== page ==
Pondering your road

I’m on a really lovely discussion forum for trans people. Most of the participants are older, but not all. I started with that group in 2012 when I came out, and if I’m on less now then I owe many people on their a debt along side friends, family, medical and psychiatric professionals.

If nothing else, please come away with this thought:

The sun comes up every day, and if you take your path step by step you can travel as far as you need to

This is not a race, but it takes endurance. It takes perseverance in the face of things that might be frightening at times. We can be frightened of the unknown. We can feel very vulnerable and mistrustful and not sure who we can count on.

This is a long journey for all of us who take it. It doesn’t really end  until we do and it comprises both great joys with the release of long held terrible burdens, and both emotional and very real physical pain. It can be costly in other ways too, but it is at least becoming less likely that one will lose everything and employers are generally much better than they used to be.

We are often impatient for hormones and surgery, and it is true that physical transformation is important. It brought me comfort and over the past year has left me to become comfortable with myself as female and not as a male wearing a girl suit. When I started I said “but I can’t really be”, because I’m a science person, and my therapist said, “close enough” and she was right. Close enough.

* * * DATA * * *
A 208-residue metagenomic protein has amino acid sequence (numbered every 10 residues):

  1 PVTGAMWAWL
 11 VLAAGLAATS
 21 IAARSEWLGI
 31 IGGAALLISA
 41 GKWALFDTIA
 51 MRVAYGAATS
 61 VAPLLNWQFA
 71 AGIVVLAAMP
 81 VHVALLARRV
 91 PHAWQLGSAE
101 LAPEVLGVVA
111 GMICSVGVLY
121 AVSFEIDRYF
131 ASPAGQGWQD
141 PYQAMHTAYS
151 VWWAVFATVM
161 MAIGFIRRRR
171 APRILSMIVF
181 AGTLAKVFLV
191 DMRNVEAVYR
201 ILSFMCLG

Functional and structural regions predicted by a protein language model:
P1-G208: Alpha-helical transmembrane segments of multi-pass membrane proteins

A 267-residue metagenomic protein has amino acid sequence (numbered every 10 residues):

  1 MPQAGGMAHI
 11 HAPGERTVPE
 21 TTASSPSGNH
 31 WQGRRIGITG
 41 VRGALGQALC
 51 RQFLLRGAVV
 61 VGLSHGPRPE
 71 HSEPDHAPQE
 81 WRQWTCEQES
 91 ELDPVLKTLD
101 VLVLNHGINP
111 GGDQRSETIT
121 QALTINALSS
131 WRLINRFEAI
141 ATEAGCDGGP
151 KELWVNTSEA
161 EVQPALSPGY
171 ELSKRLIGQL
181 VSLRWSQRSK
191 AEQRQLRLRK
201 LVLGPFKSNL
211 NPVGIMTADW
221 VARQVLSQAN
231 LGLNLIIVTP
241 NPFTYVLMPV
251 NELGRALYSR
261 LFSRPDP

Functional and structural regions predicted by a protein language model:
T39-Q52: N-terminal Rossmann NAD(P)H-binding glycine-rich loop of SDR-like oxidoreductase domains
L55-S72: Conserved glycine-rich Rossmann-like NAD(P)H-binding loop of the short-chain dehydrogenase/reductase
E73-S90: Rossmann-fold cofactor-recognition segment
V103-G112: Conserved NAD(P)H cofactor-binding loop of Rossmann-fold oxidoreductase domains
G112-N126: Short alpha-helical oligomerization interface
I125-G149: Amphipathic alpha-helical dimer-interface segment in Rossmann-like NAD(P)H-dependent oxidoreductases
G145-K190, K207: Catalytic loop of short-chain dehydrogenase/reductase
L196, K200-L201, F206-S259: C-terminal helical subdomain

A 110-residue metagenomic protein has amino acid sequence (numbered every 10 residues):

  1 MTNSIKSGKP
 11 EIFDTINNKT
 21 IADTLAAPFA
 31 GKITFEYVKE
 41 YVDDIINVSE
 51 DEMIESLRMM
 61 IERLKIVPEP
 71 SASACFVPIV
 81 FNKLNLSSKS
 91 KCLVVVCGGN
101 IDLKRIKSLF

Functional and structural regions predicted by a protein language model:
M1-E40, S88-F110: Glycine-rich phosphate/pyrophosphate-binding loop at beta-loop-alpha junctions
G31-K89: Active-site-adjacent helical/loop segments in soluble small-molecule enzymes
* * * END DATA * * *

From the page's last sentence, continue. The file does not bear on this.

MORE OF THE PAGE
The true miracle is what happens in your head. What happens with your body can truly be very modest, especially as you get up in age. It’s the self and how you see her now and not him. It’s when after a period of time referring to yourself in the feminine starts to fit without any awkwardness because you’ve accepted it.

It’s when you reach the point where you actually don’t care what others think.

There was this point, and it wasn’t that long ago, three years ago, when I walked pretty much like a guy walks. I suspect that I carried  myself like a guy and I used guy language too. Sometime not too long after I started moving, walking and using words like a woman and now it is impossible for me to talk like a man and I don’t want to. I’m told I dress appropriately now and I seem to have gotten the knack of getting my makeup on after 3 years or so. Although it’s a little frustrating to do primer, foundation, concealer, blush and mascara only to have it look like I barely touched my face.

I do still talk with men sometimes, and of course all the time at work about work. My female friends now vastly outnumber my male friends.

I really don’t think I’m going to be alone. I don’t know what sort of person I’ll want for sure. Most likely I’ll end up with a female partner, I seem more strongly motivated in that direction overall. There are others who need to find partners my age and I haven’t found any hostile lesbians yet (I’m sure I will, transphobes live everywhere).


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